Technical analysis and fundamental analysis
This chapter and the next one provide insight into the two major methods of analysis used to forecast the behavior of the Forex market. Technical analysis and fundamental analysis differ greatly, but both can be useful forecasting tools for the Forex trader. They have the same goal - to predict a price or movement. The technician studies the effect, while the fundamentalist studies the causes of market movements. Many successful traders combine a mixture of both approaches for superior results.
In this chapter...
The categories and approaches in Forex Technical Analysis all aim to support the investor in determining his/her views and forecasts regarding the exchange rates of currency pairs. This chapter describes the approaches , methods and tools used to this end. However, this chapter does not intend to provide a comprehensive and/or professional level of knowledge and skill , but rather let the reader become familiar wit the terms and tools used by technical analysts.
As there are many ways to categorize the tools available , the description of tools in this chapter may sometimes sem repetitive. The sections in this chapter are:
- Technical Analysis: backround, advantages, disadvantages;
- Various techniques and terms;
- Charts and diagrams;
- Technical Analysis Categories / approaches:
b. Number theory;
- Some other popular tools;
- Another way to categorize Technical Indicators.
Technical analysis is a method of predicting price movements and future market trends by studying what has occurred in the past using charts. Technical analysis is concerned with what has actually happened in the market , rather than what should happen, and takes into accound the price of instruments and the volume of trading , and creates charts from that data as a primary tool. One major advantage of technical analysis is that experienced analysts can follow many markets and market instruments simultaneously.
Technical analysis is built on three essential principles:
- Market action discounts everything! This means that the actual price is a reflection of everything that is known to the market that could affect it. Some of these factors are: fundamentals supply and demand, political factors and market sentiment. However , the pure technical analyst is only concerned with price movements, not with the reasons for any changes.
- Prices move in trends. Technical analysis is used to identify patterns of market behavior that have long been recognized as significant. For many given patterns there is a high probability that they will produce the expected results. There are also recognized patterns that repeat themselves on a consistent basis.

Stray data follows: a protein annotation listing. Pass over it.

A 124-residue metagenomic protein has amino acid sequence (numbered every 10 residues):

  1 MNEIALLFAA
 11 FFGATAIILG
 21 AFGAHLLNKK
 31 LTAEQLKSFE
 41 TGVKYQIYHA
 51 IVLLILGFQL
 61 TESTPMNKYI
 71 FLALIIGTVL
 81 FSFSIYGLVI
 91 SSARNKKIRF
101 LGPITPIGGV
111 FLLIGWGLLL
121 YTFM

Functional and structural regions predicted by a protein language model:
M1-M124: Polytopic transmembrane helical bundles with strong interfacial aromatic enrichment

- History repeats itself. Forex chart patterns have been recognized and categorized for over 100 years, and the manner in which many patterns are repeated leads to the conclusion that human psychology changes little over time. Since patterns have worked well in the past, it is assumed that they will continue to work well into the future.
- Some critics claim that the Down approach is quite weak , since today's prices do not necessarily project future prices.
- The critics claim that signals about the changing of a trend appear too late, often after the change had already taken place. Therefore , traders who rely on technical analysis react too late, hence losing about 1/3 of the fluctuations;
- Analysis made in short time intervals may be exposed to "noise" , and may result in a misreading of market directions;
- The use of most patterns has been widely publicized in the last several years. Many traders are quite familiar with these patterns and often act on them in concern. This cretaes a self-fulfilling probhecy, as waves of buying or selling are created in response to "bullish" or "bearish" patterns.
- Technical analysis can be used to project movements of any asset available for trade in the capital market;
- Technical analysis focuses on what is happened, and is therefore valid at any price level;
- The technical approach concentrates on prices, which neutralizes external factors. Pure technical analysis is based on objective tools while disregarding emotions and other factors;
- Signaling indicators sometimes point to the imminent end of a trend, before it shows in the actual market. Accordingly, the trader can mainting profit or minimize losses.